Boosting Britain’s nascent hydrogen economy by pumping the gas in blends over established grids will impose unfair costs on businesses & households, campaigners including supplier Octopus Energy & green charities say.
In a letter to energy secretary Grant Shapps, more than 20 organisations including the Heat Pump Federation, the Ground Source Heat Pump Association, Greenpeace & Fuel Poverty Action rebut proposals made by Jane Toogood, the government’s hydrogen champion, in her recent review.
Mixing electrolysed hydrogen into existing gas supplies will, the letter says, ensure consumers will bear the costs of higher energy bills and costs of conversion – on top of the proposed “hydrogen levy” set out in the Energy Bill.
Hydrogen has a lower per unit energy content than natural gas, the campaigners point out, meaning a 20% mix has only 86% of the heat output of natural gas.
Adding to already fierce cost-of-living pressures, the cost of equivalent heat will thus rise by at least 16%, thanks to the more expensive challenger gas, says the letter. Savings in greenhouse gas emissions will be nowhere near 20%, but closer to 7%, they calculate.
Carried on the E3G think tank’s website, the letter questions some of Toogood’s evidence, and implies none exists for her claim that hydrogen heat pathways could in some circumstances be cheaper than electrification or conventional heating.
Among Toogood’s recommendations last month to ministers were:
- Tasking a future replacement for National Grid ESO to embrace hydrogen distribution
- Removing planning & investment barriers to deliver industrial-scale projects in hydrogen electrolysis & carbon-capture & storage
- Create a road map in quest of cost savings of up to £ 38 billion to industry spurred by the green gas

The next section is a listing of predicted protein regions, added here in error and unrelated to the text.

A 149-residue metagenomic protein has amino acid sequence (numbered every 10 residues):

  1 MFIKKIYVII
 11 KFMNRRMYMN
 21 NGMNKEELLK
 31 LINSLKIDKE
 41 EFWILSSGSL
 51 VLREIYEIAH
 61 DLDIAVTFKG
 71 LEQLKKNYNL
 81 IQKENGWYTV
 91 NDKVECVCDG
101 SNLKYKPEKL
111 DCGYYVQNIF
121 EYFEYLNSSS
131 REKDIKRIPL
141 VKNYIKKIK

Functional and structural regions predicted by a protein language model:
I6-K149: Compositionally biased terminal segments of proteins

But the trade bodies’ representatives question her work, not least how Toogood’s measures would effect government plans to replace 600,000 domestic boilers with heat pumps by 2027.
Ministers should reject Toogood’s recommendation to create a loophole for low carbon heating under the proposed market-based mechanism, with “hydrogen ready boilers excluded from these market share calculations”.
“Since the report itself recognises that hydrogen ready boilers are unlikely to run fully on hydrogen for decades to come”, the letter specifies, “this recommendation will enable ‘greenwashing’ for fossil fuel boilers and prolong the impacts of heating on carbon emissions and air quality”.
The campaigners also notes Toogood’s estimate of hydrogen accounting for 40% of all heating by 2050 is much higher than predictions from Shell or from the Committee on Climate Change.
“A high hydrogen for heating scenario does not represent a strategic use of a limited resource, and could detract from other sectors where hydrogen could play a vital role in meeting net zero, such as power, steel and aviation”, the campaigners tell Shapps.